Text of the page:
The Quick Opinion:
This often under-rated pitcher may now be over-rated suddenly. Ending up in Yankee stadium and in the American League for the first time at 37 years old is not a recipe for great fantasy value.
Hiroki Kuroda's year-to-year consistency since entering MLB in 2008 borders on ridiculous. Over the last four years, his xFIP has sat squarely between 3.43 and 3.67. His K% and BB% have similarly featured remarkably little spread, deviating no more than a percentage point from his career averages in any given year. Kuroda will be 38 come Opening Day, but there is little reason to think he's ready to fall off a cliff. His fastball velocity has declined the last few years, but only by a few tenths of a mph. Some of this velocity "loss" might not even be old age at all, but rather, as
Chris Cwik noted
, Kuroda moving away from his four-seam fastball in the Bronx to help induce more ground balls and lessen the potential impact of Yankee Stadium's short left porch. Kuroda offers little elite upside, but given his year-to-year rates and the fact that he plays for the run-happy Bombers, he has one of the highest floors of any guy who won't be drafted as a fantasy ace. (
The Quick Opinion:
After saying "he needed a break" which was followed by a little bit of flirting during fall vacation, Kuroda decided the grass isn't always greener and re-upped with the Yankees. While Kuroda is another year older, he's as steady a pitcher as you'll find the last few years -- consider him a solid starter; one without an elite ceiling, but one who has a high floor, too.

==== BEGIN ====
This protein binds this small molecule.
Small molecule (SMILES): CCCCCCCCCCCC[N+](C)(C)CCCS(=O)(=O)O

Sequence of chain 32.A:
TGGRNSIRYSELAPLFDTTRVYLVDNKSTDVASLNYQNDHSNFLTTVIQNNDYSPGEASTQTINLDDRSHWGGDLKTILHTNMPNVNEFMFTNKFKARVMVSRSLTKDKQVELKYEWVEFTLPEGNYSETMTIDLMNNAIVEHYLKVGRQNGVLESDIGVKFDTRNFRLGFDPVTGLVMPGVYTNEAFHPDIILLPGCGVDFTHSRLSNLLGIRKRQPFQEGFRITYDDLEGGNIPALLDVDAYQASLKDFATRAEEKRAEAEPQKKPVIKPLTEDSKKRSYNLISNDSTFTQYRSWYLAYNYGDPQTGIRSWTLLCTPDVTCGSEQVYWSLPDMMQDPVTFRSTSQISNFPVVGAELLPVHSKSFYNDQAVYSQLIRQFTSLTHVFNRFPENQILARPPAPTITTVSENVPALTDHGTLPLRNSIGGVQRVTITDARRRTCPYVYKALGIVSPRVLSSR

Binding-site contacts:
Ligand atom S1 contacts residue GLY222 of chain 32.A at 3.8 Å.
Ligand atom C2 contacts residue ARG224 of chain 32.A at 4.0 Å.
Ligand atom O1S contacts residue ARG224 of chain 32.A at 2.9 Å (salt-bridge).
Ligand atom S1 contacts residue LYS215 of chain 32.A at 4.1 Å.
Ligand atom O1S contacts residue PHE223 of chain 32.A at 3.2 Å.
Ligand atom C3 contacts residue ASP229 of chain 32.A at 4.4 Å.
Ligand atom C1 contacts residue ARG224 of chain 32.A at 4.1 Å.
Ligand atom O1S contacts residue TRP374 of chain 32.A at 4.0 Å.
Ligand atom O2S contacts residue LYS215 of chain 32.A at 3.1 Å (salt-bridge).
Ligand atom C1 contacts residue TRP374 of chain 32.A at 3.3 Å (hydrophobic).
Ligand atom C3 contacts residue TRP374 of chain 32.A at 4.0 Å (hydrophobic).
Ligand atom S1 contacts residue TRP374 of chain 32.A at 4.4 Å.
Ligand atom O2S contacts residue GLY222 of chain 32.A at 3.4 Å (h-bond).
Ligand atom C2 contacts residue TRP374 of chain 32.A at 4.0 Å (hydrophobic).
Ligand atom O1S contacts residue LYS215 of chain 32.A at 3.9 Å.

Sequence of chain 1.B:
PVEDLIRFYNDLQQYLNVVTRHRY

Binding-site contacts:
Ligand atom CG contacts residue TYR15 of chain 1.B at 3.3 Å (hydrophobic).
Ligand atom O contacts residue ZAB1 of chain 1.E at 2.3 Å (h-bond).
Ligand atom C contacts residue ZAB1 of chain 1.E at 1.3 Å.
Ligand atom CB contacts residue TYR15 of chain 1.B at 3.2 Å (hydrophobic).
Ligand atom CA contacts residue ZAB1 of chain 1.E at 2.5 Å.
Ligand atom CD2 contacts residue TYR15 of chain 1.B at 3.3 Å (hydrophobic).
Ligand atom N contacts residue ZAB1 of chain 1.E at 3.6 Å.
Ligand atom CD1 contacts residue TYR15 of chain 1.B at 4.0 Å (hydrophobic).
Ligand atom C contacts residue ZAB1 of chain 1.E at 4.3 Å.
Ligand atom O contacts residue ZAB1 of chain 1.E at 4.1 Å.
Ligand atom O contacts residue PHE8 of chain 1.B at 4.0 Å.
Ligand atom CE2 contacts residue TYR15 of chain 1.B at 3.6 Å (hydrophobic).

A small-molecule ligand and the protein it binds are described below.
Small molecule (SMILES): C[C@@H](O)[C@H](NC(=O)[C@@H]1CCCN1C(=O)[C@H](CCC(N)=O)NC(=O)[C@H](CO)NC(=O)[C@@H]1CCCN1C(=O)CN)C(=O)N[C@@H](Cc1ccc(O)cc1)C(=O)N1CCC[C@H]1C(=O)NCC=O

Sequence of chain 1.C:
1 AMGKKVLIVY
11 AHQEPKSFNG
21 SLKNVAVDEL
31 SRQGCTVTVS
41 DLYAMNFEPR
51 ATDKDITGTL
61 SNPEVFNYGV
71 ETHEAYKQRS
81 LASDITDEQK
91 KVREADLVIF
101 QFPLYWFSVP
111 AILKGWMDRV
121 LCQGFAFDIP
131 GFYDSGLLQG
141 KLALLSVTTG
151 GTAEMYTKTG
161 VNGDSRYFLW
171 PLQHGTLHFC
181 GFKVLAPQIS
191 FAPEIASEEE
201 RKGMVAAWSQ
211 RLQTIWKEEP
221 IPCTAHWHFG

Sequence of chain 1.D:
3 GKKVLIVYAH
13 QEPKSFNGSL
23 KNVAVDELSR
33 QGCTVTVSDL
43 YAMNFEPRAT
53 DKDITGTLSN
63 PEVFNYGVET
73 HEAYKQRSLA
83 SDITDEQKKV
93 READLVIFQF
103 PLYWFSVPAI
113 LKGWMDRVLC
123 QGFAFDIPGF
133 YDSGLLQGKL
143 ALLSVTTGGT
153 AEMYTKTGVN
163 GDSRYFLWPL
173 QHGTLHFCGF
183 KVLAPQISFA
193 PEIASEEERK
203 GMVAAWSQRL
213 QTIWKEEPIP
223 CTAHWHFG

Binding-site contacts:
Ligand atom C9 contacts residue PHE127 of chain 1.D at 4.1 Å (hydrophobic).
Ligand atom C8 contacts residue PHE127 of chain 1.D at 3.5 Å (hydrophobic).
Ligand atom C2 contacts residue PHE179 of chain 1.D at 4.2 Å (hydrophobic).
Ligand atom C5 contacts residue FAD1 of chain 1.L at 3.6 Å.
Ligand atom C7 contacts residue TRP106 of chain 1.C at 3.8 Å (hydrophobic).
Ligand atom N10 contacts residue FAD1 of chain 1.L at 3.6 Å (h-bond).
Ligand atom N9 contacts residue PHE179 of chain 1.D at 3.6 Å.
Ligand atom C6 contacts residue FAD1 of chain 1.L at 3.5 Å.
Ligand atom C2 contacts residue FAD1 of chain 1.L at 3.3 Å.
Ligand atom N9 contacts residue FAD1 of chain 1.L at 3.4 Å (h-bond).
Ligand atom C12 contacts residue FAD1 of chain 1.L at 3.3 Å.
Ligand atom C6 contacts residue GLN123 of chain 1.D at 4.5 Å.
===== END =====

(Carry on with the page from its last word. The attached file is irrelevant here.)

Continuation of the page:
The 38-year-old Japanese import has been one of the most consistent pitchers in baseball, having posted an ERA between 3.30 and 3.40 for the third time over the last four years. Kuroda has thus far defied the effects of aging as he has largely maintained his skills, resulting in SIERA marks falling within a narrow range between 3.53 and 3.79 since 2009. In fact, there are few, if any, warning signs suggesting a performance decline is imminent. The only real concern is whether Kuroda can continue to keep his batting average on balls in play below the league average, which is something that he has done every season of his career. His age is definitely something to consider during draft day, but it also could create an opportunity to purchase an undervalued asset. (
The Quick Opinion:
Kuroda has spit in the face of the effects of aging, maintaining a solid skill set with excellent control, lots of ground balls and the ability to get the punch-out when needed. While it would be silly to ignore the fact that he'll be heading into his age-39 season, it's not obvious that a collapse is coming.
How do you say “consistency” in Japanese? Well, for the purposes of this blurb, Hiroki Kuroda will do; since coming over to the U.S. in 2008, the right-hander averaged 188 innings and 30 starts, and he was fantastic in his three seasons as a Yankee, averaging 3.7 wins above replacement. Kuroda in 2014 was the same as usual; a modest-but-not-awful 17.8% strikeout rate, a microscopic 1.6 walks per nine innings and a 1.14 WHIP, tied for the best of his career. True, his 3.71 ERA was his highest in five seasons, but that can probably be chalked up to some poor luck stranding runners. Unfortunately, Kuroda’s fine season wasn’t rewarded in the wins department, as he finished with only 11 victories, thanks in no small measure to a bullpen that blew six Ws for him. Heading
back to Japan
, Kuroda, for all intents and purposes, has now retired, ending a seven-year MLB career that probably wasn’t fully appreciated. (
Karl de Vries
The Quick Opinion:
Though he probably wasn't fully appreciated while he was stateside, Kuroda is here no longer. Arigato for the consistent work here and gambarre with your team in Japan, Kuroda-san.
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Updated: Wednesday, February 22, 2017 3:35 AM ET